Old hippies who haven't toked for decades might come back to the stoner life. Marijuana active ingredient tetrahydrocannabinol blocks the formation of beta amyloid plaques which are suspected as a cause of Alzheimers disease.
LA JOLLA, CA, August 9, 2006 - Scientists at The Scripps Research Institute have found that the active ingredient in marijuana, tetrahydrocannabinol or THC, inhibits the formation of amyloid plaque, the primary pathological marker for Alzheimer's disease. In fact, the study said, THC is "a considerably superior inhibitor of [amyloid plaque] aggregation" to several currently approved drugs for treating the disease.
The study was published online August 9 in the journal Molecular Pharmaceutics, a publication of the American Chemical Society.
According to the new Scripps Research study, which used both computer modeling and biochemical assays, THC inhibits the enzyme acetylcholinesterase (AChE), which acts as a "molecular chaperone" to accelerate the formation of amyloid plaque in the brains of Alzheimer victims. Although experts disagree on whether the presence of beta-amyloid plaques in those areas critical to memory and cognition is a symptom or cause, it remains a significant hallmark of the disease. With its strong inhibitory abilities, the study said, THC "may provide an improved therapeutic for Alzheimer's disease" that would treat "both the symptoms and progression" of the disease.
The development of better tests for amyloid plaque formation probably will provide the ability to predict the development of Alzheimer's many years in advance of obvious symptoms. For people who face the threat of losing their memory 10 years hence if THC can prevent or delay that outcome use of THC might be worth it. Though quite a few people won't want to go through every day of their lives high on THC.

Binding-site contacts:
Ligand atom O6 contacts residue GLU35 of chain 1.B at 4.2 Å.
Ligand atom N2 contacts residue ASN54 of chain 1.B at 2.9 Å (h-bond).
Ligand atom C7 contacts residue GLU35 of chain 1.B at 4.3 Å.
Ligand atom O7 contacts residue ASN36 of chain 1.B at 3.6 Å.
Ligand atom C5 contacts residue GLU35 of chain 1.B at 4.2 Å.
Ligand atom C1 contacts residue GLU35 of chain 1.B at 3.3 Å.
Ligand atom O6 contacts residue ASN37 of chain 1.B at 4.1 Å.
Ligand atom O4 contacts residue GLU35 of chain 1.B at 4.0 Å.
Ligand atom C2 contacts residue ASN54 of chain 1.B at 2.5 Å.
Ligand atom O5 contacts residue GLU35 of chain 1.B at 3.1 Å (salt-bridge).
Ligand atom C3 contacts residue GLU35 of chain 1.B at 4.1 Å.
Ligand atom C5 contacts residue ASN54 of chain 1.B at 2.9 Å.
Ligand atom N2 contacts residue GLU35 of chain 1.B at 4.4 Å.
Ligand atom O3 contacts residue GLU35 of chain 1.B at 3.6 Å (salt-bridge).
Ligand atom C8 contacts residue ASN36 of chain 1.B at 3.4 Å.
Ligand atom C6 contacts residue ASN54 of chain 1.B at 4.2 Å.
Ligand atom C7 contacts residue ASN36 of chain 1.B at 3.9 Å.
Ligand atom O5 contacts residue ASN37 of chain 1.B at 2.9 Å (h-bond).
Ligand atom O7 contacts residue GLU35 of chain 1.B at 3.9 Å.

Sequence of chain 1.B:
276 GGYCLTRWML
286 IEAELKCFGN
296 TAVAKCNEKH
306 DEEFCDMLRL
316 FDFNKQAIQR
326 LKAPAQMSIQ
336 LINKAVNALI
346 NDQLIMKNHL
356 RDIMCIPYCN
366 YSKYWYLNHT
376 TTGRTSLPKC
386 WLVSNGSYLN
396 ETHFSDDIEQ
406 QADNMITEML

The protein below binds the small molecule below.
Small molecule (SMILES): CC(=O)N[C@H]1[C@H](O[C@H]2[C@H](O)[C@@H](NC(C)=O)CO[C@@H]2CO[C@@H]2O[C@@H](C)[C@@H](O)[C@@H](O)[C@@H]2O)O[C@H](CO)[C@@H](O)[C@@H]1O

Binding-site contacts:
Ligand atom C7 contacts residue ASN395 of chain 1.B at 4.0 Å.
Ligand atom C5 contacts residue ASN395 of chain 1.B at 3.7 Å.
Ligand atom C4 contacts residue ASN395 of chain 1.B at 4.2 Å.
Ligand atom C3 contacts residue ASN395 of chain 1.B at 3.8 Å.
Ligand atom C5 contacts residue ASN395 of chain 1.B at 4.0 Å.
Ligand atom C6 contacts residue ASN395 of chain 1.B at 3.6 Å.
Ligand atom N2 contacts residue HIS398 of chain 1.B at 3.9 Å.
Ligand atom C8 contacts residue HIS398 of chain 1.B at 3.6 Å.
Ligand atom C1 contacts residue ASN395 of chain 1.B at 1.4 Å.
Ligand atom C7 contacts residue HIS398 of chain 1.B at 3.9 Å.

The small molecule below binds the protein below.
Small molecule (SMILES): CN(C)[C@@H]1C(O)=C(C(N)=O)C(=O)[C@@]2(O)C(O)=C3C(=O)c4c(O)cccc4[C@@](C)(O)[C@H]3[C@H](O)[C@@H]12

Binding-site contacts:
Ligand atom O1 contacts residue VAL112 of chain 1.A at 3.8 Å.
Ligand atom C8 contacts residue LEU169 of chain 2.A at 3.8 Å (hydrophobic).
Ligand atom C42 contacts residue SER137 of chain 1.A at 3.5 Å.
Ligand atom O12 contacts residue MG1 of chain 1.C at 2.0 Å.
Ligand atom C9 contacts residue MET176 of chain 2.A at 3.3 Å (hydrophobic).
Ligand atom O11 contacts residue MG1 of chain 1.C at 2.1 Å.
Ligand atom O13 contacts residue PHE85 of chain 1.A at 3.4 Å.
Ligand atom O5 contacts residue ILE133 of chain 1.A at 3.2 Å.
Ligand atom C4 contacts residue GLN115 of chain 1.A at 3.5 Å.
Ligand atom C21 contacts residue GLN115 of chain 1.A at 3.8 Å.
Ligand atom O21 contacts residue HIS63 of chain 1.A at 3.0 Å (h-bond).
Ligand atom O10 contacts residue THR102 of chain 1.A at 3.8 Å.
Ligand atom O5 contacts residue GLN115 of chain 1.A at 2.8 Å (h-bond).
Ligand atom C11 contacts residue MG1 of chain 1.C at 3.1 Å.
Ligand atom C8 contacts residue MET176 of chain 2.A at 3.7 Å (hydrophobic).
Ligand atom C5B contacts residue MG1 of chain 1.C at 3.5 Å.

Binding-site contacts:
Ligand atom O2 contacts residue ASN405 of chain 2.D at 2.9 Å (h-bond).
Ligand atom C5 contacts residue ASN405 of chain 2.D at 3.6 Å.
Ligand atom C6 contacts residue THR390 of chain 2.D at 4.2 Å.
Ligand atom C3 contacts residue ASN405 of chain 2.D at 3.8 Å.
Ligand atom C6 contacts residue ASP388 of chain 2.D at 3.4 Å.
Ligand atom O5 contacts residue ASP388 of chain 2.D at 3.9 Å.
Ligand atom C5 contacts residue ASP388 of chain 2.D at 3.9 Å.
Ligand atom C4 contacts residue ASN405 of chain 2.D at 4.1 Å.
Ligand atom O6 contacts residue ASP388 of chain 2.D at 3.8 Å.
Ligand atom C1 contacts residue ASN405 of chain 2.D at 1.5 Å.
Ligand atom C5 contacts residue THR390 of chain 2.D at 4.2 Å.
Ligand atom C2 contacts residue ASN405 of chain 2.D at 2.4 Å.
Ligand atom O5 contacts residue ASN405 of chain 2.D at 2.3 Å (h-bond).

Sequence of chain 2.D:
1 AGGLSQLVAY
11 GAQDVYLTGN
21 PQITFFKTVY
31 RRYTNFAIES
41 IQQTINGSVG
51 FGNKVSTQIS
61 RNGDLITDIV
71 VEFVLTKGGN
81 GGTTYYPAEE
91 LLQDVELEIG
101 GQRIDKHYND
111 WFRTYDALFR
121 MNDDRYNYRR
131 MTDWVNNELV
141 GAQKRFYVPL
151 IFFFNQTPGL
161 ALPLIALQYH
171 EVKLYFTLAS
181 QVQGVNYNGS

THC works better than commercial drugs currently on the market.
"When we investigated the power of THC to inhibit the aggregation of beta-amyloid," Janda said, "we found that THC was a very effective inhibitor of acetylcholinesterase. In addition to propidium, we also found that THC was considerably more effective than two of the approved drugs for Alzheimer's disease treatment, donepezil (Aricept ®) and tacrine (Cognex ®), which reduced amyloid aggregation by only 22 percent and 7 percent, respectively, at twice the concentration used in our studies. Our results are conclusive enough to warrant further investigation."
Alzheimer's is a terrible disease. It gradually robs you of your identity. People who face the prospect of losing their memories should be allowed a great deal of latitutde in terms of what they can do to protect themselves from that fate. I expect drugs, antibodies, and vaccines will all come to market in the next 10 years that stop and reverse beta amyloid plaque formation. Use of THC for this purpose will be transitory at best. But will any government even allow clinical trials of its effectiveness against Alzheimer's?
|Share |||Randall Parker, 2006 August 12 10:44 AM Brain Alzheimers Disease|